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India’s Logistic Market: Synchronised Logistics
India’s logistics market is expected to grow at a CAGR of 10.5 per cent from now until 2025 spurred by faster adoption of modern technology, e-enabled fleet, and warehouse management solutions. All this is also attracting big money
Photo Credit : Shutterstock
Had it not been for the disruption caused by the coronavirus pandemic, the logistics and supply chain industry — the backbone of global trade and services — would not have moved in a hurry to engineer the adoption of IoT, machine learning, and artificial intelligence in their day-to-day operations.
“The disruptions caused by Covid-19 are making global companies rethink their supply chain strategy. Two major areas that are likely to see great traction are improved visibility across supply chains (both for cargo shipments and documentation) and drawing a balance between just-in-time and just-in-case,” says Sanjay Bhatia, Co-founder & CEO at Freightwalla, a digital freight forwarder.
Although Bhatia says that India has a long way to go to catch up with the latest market trends whilst catering to the evolving needs of overseas buyers, the technological transformation of India’s logistics and supply chain industry is well and truly underway.
As per a recent ‘white paper’, logistics companies in India and elsewhere have already embarked upon accelerated inclusion of technology in key areas of logistics and supply chain management. These include use of IoT in fleet as well as warehouse management, use of robotics in inventory management, adoption of real-time, satellite-based tracking of goods and fleet and use of electric vehicles (EV) in select areas.
However, some players are moving faster than others, and have set their own priorities as far as technology adoption is concerned. A recent study by HERE Technologies shows that about a third of logistics companies in the Asia Pacific (APAC) region are considering IoT (37 per cent), warehouse automation (33 per cent), and electric vehicles (32 per cent) as key investment priorities in the next two years. As for Indian companies, 38 per cent will be ploughing more investments in IoT, while 29 per cent are showing high interest in warehouse automation and 10 per cent in electric vehicles.
Abhijit Sengupta, Director & Head of Business, India, SAARC region and SEA, HERE Technologies says, “With the emerging technologies within transportation and logistics space and the resultant market disruptions, customer expectation is continuously evolving. This inevitably positions the industry for exponential growth in the coming years.”
In June, a NITI Aayog report titled ‘Fast Tracking Freight in India: A Roadmap for Clean and Cost-Effective Goods Transport’ revealed that India has the potential to reduce its logistics cost by as much as 4 per cent of its gross domestic product (GDP) while achieving savings of 10 gigatonnes of cumulative CO2 emissions between 2020 and 2050.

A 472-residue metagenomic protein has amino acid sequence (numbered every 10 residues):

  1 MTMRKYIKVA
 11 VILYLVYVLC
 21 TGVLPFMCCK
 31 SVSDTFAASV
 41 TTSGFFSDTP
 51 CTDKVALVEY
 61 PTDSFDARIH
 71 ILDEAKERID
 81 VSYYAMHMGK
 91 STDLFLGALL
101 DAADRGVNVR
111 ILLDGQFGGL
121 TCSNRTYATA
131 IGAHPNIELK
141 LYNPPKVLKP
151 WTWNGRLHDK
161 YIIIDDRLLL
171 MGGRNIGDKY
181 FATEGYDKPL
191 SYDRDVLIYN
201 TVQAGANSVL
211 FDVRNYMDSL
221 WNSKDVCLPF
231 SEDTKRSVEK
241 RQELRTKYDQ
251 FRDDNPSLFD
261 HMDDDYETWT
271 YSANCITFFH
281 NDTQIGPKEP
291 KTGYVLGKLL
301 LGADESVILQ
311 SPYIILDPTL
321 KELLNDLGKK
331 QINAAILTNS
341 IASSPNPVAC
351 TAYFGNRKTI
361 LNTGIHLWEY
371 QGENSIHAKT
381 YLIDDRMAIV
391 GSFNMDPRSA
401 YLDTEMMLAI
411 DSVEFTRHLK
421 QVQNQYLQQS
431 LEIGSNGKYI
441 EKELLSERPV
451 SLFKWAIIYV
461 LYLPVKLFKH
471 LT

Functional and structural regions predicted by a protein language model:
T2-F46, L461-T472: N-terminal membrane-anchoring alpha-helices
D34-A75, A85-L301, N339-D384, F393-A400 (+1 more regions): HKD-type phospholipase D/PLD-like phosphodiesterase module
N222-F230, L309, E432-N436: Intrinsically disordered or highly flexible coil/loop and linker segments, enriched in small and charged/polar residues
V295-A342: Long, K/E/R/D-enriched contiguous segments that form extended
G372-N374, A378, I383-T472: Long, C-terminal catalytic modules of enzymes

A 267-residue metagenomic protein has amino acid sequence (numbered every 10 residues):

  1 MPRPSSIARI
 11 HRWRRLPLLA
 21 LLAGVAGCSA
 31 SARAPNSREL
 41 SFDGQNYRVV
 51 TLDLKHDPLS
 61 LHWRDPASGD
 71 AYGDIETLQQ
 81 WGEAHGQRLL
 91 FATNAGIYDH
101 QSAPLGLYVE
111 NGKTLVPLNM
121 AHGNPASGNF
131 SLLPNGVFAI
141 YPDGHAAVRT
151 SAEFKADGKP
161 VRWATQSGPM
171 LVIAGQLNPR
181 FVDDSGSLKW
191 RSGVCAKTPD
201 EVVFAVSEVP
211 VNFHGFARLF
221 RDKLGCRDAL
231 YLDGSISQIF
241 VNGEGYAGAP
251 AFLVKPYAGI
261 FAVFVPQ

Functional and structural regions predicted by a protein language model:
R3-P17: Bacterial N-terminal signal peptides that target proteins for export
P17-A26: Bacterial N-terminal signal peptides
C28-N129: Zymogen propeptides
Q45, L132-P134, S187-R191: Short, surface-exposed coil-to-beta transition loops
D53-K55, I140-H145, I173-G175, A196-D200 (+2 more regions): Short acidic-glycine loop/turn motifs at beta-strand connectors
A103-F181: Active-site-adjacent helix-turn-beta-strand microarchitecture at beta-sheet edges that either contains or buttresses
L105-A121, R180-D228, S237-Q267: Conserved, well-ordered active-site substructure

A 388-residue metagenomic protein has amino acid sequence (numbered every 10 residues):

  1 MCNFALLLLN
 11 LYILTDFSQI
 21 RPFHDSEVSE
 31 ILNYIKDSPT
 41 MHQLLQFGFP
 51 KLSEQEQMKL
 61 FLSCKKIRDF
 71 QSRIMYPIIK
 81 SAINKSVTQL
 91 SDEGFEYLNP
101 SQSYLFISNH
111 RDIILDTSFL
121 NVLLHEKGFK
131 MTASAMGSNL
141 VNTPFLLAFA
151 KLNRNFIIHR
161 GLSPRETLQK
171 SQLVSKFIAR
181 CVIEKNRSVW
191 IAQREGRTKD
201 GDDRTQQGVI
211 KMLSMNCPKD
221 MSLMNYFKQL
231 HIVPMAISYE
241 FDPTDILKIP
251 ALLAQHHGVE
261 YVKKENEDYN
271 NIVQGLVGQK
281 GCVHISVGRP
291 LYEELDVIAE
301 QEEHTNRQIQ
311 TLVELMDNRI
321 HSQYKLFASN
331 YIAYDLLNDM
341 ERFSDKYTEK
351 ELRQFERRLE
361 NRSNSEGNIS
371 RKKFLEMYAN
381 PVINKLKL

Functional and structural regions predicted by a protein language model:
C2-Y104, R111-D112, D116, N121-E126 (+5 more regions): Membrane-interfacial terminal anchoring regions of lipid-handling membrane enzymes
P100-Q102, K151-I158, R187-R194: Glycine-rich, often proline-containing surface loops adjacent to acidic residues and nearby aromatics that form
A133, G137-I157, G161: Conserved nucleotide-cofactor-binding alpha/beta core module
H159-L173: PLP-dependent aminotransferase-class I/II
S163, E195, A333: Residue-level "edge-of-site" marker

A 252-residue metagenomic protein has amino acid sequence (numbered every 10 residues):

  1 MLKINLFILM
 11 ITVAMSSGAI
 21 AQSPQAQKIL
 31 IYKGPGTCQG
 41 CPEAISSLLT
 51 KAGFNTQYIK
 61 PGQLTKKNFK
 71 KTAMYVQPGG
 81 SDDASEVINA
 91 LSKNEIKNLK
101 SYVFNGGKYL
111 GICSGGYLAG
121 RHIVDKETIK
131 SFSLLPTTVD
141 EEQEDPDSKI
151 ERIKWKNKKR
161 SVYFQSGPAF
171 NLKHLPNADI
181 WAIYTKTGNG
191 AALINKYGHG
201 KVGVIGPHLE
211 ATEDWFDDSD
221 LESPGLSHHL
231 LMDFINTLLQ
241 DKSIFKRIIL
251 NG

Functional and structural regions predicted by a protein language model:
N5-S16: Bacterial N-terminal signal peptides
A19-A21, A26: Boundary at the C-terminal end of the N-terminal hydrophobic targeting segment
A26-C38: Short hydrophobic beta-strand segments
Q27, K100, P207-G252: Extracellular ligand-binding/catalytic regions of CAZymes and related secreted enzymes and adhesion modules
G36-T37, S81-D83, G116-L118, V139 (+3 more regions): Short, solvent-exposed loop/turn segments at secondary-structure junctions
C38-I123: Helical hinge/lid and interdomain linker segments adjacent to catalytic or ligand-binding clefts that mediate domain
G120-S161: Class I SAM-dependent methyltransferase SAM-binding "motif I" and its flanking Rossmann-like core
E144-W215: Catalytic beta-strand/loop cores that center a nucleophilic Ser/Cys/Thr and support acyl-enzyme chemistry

“Freight transportation is a critical backbone of India’s growing economy, and now more than ever, it’s important to make this transport system more cost-effective, efficient, and cleaner. Efficient freight transport will also play an essential role in realising the benefits of existing government initiatives such as Make in India, Aatmanirbhar Bharat, and Digital India,” said Sudhendu J. Sinha, Adviser, Transport and Electric Mobility, NITI Aayog.
Signs of change are already evident. FedEx Express, a subsidiary of FedEx and the world’s largest express transportation company, and India’s Delhivery, a leading logistics and supply chain services company, recently entered into a partnership aimed at optimising gains in the logistics market. This is how it is expected to work. FedEx will make a $100 million (Rs 740 crore) equity investment in Delhivery and enter into a long-term commercial agreement. While FedEx Express will focus on international export and import services Delhivery will, in addition to FedEx, sell FedEx Express international products and services here locally.
As per reports, FedEx will also transfer some of its assets belonging to its domestic business in the country to Delhivery. In fact, Delhivery, one of the leading e-logistics companies in the country, is set to launch its initial public offering (IPO). Experts estimate its valuation at $4 billion as it plans to offload 10-15 per cent for around $500-600 million (roughly Rs 3,500- Rs 4,200 crore).
In May Delhivery had raised $277 million, expected to be the final funding before the proposed IPO later in 2021. Delhivery disclosed in the regulatory filings that it had raised $277 million from a clutch of global investors including Boston-headquartered Fidelity, Singapore’s sovereign wealth fund GIC, Abu Dhabi’s Chimera, and U.K.’s Baillie Gifford.
There are several such examples from the recent past where millions of dollars have been invested by global and local investors in e-logistics firms. BSE-listed India Infoline or IIFL, a diversified financial services firm along with Amicus Capital and Ananta Capital have just announced a $12 million (about Rs 85 crore) Series B funding for logistics and warehousing solutions provider Pickrr Technologies. Existing investors Omidyar Network India and Guild Capital also participated in this round. The funding will help the company continue to drive product development and expand its network of fulfilment centres across the country, according to a statement.
What is Pickrr and how does it work? Pickrr’s platform helps e-commerce businesses simplify shipping and/or returns. It dispatches, manages and tracks orders (or returns) through a single dashboard. It works with leading shipping partners across India like Blue Dart, Ecom Express, DTDC, FedEx, Delhivery, India Post, Shadowfax, among others. Pickrr raised its first-ever institutional round last year when Guild Capital and impact investor Omidyar Network India backed the company with a $4 million (Rs 29.45 crore at the time) infusion.
In fact, most of the listed logistics companies have seen a big uptick in their stock prices recently due to growing investor interest.
BETTING ON GROWTH
Why are global, local, and every other kind of investors betting big on Indian logistics and supply-chain networks? Vaibhav Khandelwal, Co-founder & CTO, Shadowfax Technologies says, “The development of robust, more advanced transportation management systems have redefined the way supply chains are working now. Increased visibility, enhanced connectivity, streamlined data storage and assured safety all make it much more efficient. Brands these days are making efforts to get closer to their customers and reduce the overall delivery time, thereby catalysing the growth of micro-warehousing centres.”
Sudarshan Shreenivas, Director, CARE Ratings echoes Khandelwal. “The pandemic provided a boost to the online market. Since the conventional stores were closed consumers moved online to buy goods creating a surge in demand for last mile deliver y ser vices. Thus, the B2C segment of the supply chain/express delivery flourished. Accordingly, the need for warehouses increased mainly near to the consumer.”